Data is funny.

Let's say I am an amateur bird watcher.

If I tell you that after watching blue jays every morning I generally see more
blue jays when there is more seed on my birdfeeder, you might start putting more
birdseed on your feeder to attract more blue jays.

Then, my pro bird loving friends inform me red-headed woodpeckers and blue jays
don't get along.

Despite carefully measuring the seed, meticulously counting the unique blue
jays, and logging my data, as I begin to measure a new data point (presence of
woodpeckers), I find that my seed volume data has actually misled us into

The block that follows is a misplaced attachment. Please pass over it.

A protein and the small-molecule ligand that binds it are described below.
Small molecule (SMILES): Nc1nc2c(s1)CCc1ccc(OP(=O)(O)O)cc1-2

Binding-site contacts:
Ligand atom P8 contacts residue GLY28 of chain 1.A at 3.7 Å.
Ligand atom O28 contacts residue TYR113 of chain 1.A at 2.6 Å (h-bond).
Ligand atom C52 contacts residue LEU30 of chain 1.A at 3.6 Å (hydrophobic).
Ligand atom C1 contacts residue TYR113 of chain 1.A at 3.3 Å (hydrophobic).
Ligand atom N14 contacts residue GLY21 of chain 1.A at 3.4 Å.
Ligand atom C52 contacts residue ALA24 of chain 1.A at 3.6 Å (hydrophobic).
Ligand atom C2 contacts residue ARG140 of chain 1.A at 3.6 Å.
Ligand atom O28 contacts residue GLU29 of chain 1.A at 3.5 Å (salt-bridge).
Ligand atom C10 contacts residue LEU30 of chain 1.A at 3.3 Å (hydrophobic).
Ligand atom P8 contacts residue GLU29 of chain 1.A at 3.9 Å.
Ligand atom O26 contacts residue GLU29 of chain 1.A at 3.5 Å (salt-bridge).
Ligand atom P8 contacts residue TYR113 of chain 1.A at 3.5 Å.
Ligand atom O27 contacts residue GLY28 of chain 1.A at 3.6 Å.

wasting tons of bird seed when we should have invested in woodpecker
countermeasures to increase the amount of blue jays at our feeders.

This is why data is funny. You can talk about specific data points, have
published sample sizes, be transparent with your results, and have no bias on
how things turn out, but if you inaccurately attribute causation to the wrong
data point, data will turn itself against you. This stuff takes real
professionals to understand and make useful.

Outreach has strived for 3 years to find a better signal rather than continuing
to rely on signals, tactics, and silver bullets that sound good but don't create
outcomes.

Check out this better signal in the comments.



Posted by Mark Kosoglow on LinkedIn
link: linkedin.com/in/mkosoglow